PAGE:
Although the deadline for compliance with the new sterilisation standards for Australia and New Zealand has been extended, hospitals are still required to have plan in place for achieving compliance by the end of 2021.

How has the timeline has been impacted, what do the changes mean for hospitals; and how can the new requirements most effectively be met?

A new standard

The new standard, AS/NZS 4187:2014 Reprocessing of reusable medical devices in health service organisations, was released in 2014 and became operational in December 2016. It sets out more stringent requirements for the reprocessing of reusable medical devices in health service organisations, with the aim of making the standards more consistent with European and global standards for sterilisation processes.

The basic requirements for accreditation are that, where reusable equipment, instruments and devices are used, health service organisations should have processes that are consistent with both national and international standards, as well as manufacturer’s guidelines. In addition, a robust traceability process that can identify the patient, procedure, and the reusable equipment, instrument or device that was used for each procedure, must be in place.

Since the Standard was issued, there have been a number of revisions to the related Advisory document, AS18/07, which sets out the minimum requirements for compliance. The concerns have been mainly around the timeframe, and a revised timeline was released in July 2020. Though there have been discussions about allowing more time, either full compliance or a robust plan and timeframe for reaching compliance will still be required by December 2021.

What are the key requirements?

As a minimum, there are four key areas within which compliance is essential.

  1. Segregation of clean and dirty activities

The Advisory states that compliance with the requirements for segregation of clean and dirty activities can be achieved by implementing strategies that ensure sufficient segregation of activities, including unidirectional work and airflows being used to reduce the risk of cross-contamination.

These must be accompanied by a detailed risk analysis and include a process map or flow diagram to indicate how risks of cross contamination are being identified and managed.

All health service organisations are expected to be compliant with requirements to segregate clean and dirty activities by December 2023, through refurbishment and redevelopment of existing sterilising services, endoscopy reprocessing units and satellite services, while all future new builds should be planned to be compliant from the outset.

  1. Design of storage areas for sterile stock

To meet the AS/NZS 4187:2014 requirements for storage of sterile stock, organisations need to assess the risk of humidity and temperature on stored sterile stock, and ensure risks of contamination are mitigated wherever it is stored. All sterile stock should be stored in compliant shelving, and a risk analysis is required if sterile stock and non-sterile stock are co-located in a storage area.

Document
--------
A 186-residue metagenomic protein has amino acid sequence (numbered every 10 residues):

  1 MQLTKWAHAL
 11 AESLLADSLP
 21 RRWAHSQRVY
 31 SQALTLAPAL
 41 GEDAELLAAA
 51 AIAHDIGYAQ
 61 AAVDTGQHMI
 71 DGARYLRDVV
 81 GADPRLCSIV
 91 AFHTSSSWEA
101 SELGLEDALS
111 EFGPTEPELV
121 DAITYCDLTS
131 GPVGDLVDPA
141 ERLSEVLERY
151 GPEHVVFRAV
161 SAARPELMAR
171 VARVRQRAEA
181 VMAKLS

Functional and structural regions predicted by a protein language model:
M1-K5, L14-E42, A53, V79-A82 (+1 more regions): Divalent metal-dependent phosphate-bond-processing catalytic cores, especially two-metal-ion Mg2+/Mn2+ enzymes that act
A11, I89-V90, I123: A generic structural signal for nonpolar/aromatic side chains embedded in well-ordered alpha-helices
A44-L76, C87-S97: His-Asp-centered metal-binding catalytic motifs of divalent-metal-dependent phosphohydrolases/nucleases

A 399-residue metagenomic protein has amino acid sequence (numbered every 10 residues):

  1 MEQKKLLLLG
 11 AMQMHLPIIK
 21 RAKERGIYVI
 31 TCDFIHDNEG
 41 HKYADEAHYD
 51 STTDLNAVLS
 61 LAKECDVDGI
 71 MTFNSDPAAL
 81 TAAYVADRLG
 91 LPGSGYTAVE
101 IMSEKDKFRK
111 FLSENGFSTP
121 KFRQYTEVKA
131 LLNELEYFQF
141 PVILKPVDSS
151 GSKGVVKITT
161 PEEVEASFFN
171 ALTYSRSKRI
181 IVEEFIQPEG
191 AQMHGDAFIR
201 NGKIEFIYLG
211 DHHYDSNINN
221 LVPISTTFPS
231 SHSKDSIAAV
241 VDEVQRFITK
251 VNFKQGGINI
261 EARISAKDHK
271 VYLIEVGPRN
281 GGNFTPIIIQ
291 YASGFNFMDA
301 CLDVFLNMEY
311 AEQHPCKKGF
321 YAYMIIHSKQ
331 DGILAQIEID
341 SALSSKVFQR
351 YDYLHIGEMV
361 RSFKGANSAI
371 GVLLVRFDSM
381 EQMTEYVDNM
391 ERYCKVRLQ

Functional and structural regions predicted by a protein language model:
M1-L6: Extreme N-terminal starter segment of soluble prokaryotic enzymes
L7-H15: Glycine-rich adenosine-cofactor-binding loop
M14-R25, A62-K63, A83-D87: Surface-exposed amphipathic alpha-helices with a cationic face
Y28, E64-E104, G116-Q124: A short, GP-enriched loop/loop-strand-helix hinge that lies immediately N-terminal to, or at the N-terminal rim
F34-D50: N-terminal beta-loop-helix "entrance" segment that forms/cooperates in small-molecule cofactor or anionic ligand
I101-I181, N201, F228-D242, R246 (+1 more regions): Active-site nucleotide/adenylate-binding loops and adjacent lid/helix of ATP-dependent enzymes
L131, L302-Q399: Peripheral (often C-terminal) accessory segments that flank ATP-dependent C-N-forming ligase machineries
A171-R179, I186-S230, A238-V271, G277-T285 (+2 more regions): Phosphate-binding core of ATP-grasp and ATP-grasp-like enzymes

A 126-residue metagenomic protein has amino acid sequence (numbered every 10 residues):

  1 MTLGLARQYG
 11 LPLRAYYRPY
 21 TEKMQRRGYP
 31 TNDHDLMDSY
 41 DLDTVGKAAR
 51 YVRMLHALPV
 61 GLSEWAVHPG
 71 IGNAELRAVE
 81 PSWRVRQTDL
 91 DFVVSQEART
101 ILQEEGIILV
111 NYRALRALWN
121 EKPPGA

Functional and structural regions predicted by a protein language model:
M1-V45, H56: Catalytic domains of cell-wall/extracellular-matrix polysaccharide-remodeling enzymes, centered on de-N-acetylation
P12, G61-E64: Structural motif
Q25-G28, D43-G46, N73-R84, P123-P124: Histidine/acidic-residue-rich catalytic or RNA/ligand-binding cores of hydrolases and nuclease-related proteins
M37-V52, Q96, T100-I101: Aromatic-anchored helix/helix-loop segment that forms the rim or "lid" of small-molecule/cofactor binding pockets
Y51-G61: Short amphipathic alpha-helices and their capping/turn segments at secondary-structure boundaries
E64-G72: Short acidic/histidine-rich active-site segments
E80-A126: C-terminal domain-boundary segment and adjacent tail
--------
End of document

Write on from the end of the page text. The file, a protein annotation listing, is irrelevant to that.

For organisations that do not currently comply, compliance can be achieved by developing a plan, endorsed by the organisation’s executive, that includes realistic timeframes, costings and options for funding to achieve full compliance by 31 December 2022. In the meantime, a risk assessment, including mitigation strategies, and evidence of a regular review process will need to be prepared.

  1. Replacement of non-compliant cleaning, disinfecting and sterilising equipment

Whenever an organisation replaces cleaning, disinfecting and/or sterilising equipment, it must install equipment that is compliant with AS/NZS 4187:2014 and the relevant applicable ISO standard. The equipment should also be operated and maintained in accordance with the standard and the manufacturer’s requirements, including for water quality and water monitoring.

Equipment and design of all new builds, refurbishments and redevelopments of sterilising services units are required to comply with the Standard by 31 December 2022. But compliance can also be achieved by developing a detailed plan that includes realistic timeframes, costings and options for funding to move to full compliance. In this case, a risk assessment, and evidence of regular review and reports to the executive on progress, must be in place by 31 December 2021.

  1. Monitoring requirements for water quality

Health service organisations are required to comply with water monitoring requirements for all reprocessing equipment as well as the applicable ISO standards. Compliance is required by 31 December 2022 but can also be achieved by submitting a detailed plan, by 31 December 2021.

Whenever an organisation replaces equipment that is used in the cleaning, disinfecting or sterilisation process, water quality requirements should also be included in the planning and risk assessment.

 

Source: Advisory AS18/07 – July 2020 update